In the film Fight Club, the Narrator describes single-serving friends. Here's a helpful Yahoo Answer on the subject. I've discovered, while traveling, single-serving friends are everywhere, not just airplanes. Especially when you're traveling alone.
For example, my Hamilton experience was full of single-serving friends - the people I spent three hours with, waiting for the Ham4Ham; the Green Dress girl I fan-girled with over the "In This Performance" sign; the attendee I chatted with while stage-dooring. These are people I will never interact with again and yet for a few minutes, we bonded over the shared love of a musical.
Another place these are extremely prevalent: tour groups. While in Austria, I took a day trip to Eagle's Nest. I sat next to a trainee from the tour company; he was job shadowing the tour guide so that he could start doing the tour in a few weeks. We chatted the entire bus ride (two hours) and during our walk of Eagle's Nest. That's a lot of time to cover a lot of ground. We started with the obvious (Salzburg, his job) then veered off, covering television shows, books, other European cities we had both visited. Similarly, last year, in Rome, I did a half-day tour of the Colosseum and the ruins. There was one other American couple on the group and we stuck together during the tour. There was the usual - travel talk - and the unusual; they discovered I worked for a medical device company and most of the time we talked about Big Pharma and the future of various medical devices.
For some reason, outside of group tours, Paris has been the biggest single-serving friend place I've encountered. There was the Iowa native living in Paris I had lunch with at the Museum d'Orsay, the Miami couple I shared travel tips with on the train, the New York couple whom I shared Easter lunch with outside the Shakespeare and Company bookstore. The Chinese man I gave Paris suggestions to on a long subway ride. Like waiting for Hamilton, there's something bonding about travelers in a big city, an immediate and temporary connection.
Airbnb has made this even easier. While I was in New York, I stayed at the same Manhattan Airbnb for five nights and had the chattiest host - we talked every night when I got home, me telling about my adventures of the day, him giving me advice for the next day's plans and sharing stories about his time in NYC. And I'll probably never see or talk to him again.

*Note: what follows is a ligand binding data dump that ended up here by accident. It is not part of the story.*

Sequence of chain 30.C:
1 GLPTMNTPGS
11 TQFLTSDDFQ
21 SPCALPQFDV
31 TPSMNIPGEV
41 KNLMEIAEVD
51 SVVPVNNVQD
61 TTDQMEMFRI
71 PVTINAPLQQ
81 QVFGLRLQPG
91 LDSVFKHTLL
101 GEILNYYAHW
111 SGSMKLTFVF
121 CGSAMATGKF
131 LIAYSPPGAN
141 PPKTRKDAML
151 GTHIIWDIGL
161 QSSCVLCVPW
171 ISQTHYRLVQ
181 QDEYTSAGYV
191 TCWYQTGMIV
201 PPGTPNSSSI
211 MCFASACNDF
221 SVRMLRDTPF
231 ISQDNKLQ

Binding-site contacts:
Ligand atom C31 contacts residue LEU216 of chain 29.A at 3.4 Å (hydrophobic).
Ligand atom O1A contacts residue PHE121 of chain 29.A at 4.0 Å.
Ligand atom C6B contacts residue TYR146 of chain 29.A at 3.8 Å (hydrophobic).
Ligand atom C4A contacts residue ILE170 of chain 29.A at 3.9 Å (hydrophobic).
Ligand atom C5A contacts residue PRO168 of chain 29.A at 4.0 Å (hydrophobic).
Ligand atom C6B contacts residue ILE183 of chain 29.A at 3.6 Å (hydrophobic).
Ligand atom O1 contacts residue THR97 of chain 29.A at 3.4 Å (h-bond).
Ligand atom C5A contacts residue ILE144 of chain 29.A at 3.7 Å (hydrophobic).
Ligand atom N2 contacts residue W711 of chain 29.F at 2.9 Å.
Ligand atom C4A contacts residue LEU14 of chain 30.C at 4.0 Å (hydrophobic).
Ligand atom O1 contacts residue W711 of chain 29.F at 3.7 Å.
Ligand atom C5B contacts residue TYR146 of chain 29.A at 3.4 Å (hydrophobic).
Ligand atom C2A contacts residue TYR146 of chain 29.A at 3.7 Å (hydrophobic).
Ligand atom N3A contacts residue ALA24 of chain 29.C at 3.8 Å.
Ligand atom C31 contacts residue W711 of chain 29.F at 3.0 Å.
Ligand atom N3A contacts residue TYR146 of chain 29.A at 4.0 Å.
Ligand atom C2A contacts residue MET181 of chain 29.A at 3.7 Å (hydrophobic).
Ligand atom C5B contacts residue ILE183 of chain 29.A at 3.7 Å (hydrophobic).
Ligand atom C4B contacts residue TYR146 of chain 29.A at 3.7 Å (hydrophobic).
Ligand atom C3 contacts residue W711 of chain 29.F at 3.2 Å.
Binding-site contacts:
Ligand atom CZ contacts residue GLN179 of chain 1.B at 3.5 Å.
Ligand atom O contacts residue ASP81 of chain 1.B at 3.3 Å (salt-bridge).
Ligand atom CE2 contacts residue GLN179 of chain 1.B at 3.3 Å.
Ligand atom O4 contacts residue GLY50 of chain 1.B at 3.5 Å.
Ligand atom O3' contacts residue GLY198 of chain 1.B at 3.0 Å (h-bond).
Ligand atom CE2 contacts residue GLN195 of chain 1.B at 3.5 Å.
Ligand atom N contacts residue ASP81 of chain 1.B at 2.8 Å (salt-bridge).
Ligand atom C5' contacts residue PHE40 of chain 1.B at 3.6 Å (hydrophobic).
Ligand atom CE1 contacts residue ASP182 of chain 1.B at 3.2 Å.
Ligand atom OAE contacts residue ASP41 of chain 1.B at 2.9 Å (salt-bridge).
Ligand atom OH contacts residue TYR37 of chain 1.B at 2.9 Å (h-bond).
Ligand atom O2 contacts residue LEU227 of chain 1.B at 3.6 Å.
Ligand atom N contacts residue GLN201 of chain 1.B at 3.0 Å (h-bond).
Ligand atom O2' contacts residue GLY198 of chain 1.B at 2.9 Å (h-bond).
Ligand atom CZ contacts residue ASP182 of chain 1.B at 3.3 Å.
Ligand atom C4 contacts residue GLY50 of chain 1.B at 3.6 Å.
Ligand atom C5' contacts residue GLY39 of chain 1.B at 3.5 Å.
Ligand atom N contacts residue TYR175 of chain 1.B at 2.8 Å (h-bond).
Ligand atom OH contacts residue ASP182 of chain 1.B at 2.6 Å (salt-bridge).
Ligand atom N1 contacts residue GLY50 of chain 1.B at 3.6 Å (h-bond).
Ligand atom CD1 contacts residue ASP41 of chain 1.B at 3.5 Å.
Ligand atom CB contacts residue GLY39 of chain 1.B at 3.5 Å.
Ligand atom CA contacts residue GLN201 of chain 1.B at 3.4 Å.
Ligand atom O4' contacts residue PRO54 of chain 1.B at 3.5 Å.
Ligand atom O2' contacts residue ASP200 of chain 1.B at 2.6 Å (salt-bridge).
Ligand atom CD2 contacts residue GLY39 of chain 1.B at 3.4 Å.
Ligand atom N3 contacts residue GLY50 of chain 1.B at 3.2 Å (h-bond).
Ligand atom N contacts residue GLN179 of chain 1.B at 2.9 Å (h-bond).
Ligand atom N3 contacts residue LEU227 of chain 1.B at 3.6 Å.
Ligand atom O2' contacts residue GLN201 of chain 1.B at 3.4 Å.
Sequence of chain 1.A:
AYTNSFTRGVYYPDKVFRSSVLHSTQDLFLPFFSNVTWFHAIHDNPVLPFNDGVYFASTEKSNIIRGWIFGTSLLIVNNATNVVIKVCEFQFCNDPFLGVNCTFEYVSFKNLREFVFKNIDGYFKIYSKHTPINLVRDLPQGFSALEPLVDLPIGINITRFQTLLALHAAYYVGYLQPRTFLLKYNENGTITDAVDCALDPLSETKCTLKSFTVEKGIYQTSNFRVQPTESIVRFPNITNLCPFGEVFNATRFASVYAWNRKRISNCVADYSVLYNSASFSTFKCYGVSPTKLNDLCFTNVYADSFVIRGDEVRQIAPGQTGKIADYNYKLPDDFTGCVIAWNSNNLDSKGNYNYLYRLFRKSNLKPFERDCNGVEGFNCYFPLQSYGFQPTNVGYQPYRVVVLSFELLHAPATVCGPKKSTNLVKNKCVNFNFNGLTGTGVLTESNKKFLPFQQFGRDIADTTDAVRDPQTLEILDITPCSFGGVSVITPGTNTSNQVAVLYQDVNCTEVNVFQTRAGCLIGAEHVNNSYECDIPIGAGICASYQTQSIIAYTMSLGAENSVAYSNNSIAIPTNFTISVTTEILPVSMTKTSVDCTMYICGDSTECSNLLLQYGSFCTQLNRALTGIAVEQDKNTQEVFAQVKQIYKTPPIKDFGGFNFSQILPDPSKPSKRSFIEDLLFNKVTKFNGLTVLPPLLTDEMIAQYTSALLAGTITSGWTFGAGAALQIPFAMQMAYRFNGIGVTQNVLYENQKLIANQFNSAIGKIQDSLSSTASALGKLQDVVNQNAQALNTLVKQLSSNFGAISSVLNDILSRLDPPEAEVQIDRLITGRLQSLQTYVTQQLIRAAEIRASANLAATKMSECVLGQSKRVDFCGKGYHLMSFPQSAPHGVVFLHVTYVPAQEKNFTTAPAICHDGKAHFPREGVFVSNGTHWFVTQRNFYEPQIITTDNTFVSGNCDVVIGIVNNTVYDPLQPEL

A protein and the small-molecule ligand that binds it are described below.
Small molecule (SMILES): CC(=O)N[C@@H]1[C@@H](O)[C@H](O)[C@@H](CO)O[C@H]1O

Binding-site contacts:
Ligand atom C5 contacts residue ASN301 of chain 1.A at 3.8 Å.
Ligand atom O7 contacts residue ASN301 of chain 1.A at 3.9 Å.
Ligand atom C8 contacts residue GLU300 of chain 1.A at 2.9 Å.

Hostels are much more hit and miss. I've stayed at four - one in Amsterdam, one in Berlin, one in Brugges, and one in Salzburg. For the most part, my temporary roommates and I avoided each other. But Amsterdam, the first one I stayed in, was unique. A woman from Brazil shared it with me and every night we chatted, in part in English and German, sharing our travel time and gossiping about the hostel and our other roommates. An older American woman would come in much later and tell us what she had seen during the day (usually something scandalous in the Red Light District).
Additionally, my company hired a third-party to help me manage my move to Germany. I was assigned someone, Julia, to help me navigate the red tape. With her, I applied for a residency permit and a parking permit. She was with me when I got the keys to my apartment and helped me get a German bank. For the first month I was here, I spent several hours with her a week. And then the parking permit, the last thing she helped me with, was obtained and I'll probably never see her again, as someone else is liking to help me with my exit in December.
Single-serving friends: a reminder that the world is both very small (everyone on my Austria trip seemed to be from Missouri or Kansas, the American I sat next to in a crowded French restaurant, everyone in NYC loves Hamilton!) and also very large (all those connections, all those conversations, gone in a moment). It's been a joy of my time traveling in Europe and, to a much lesser extent, the States, to get to meet people from all over the world and have a glimpse into their perspective and experiences. My latest single-serving friends from my trip to Spain at the end of June? A British couple on the day of the Brexit vote, explaining to me why they were probably voting 'Leave,' over a lunch in Valencia and an Irish woman, sharing tips for my Spain trip and also upcoming trip to her hometown of London, over drinks while hiding from the rain in Barcelona.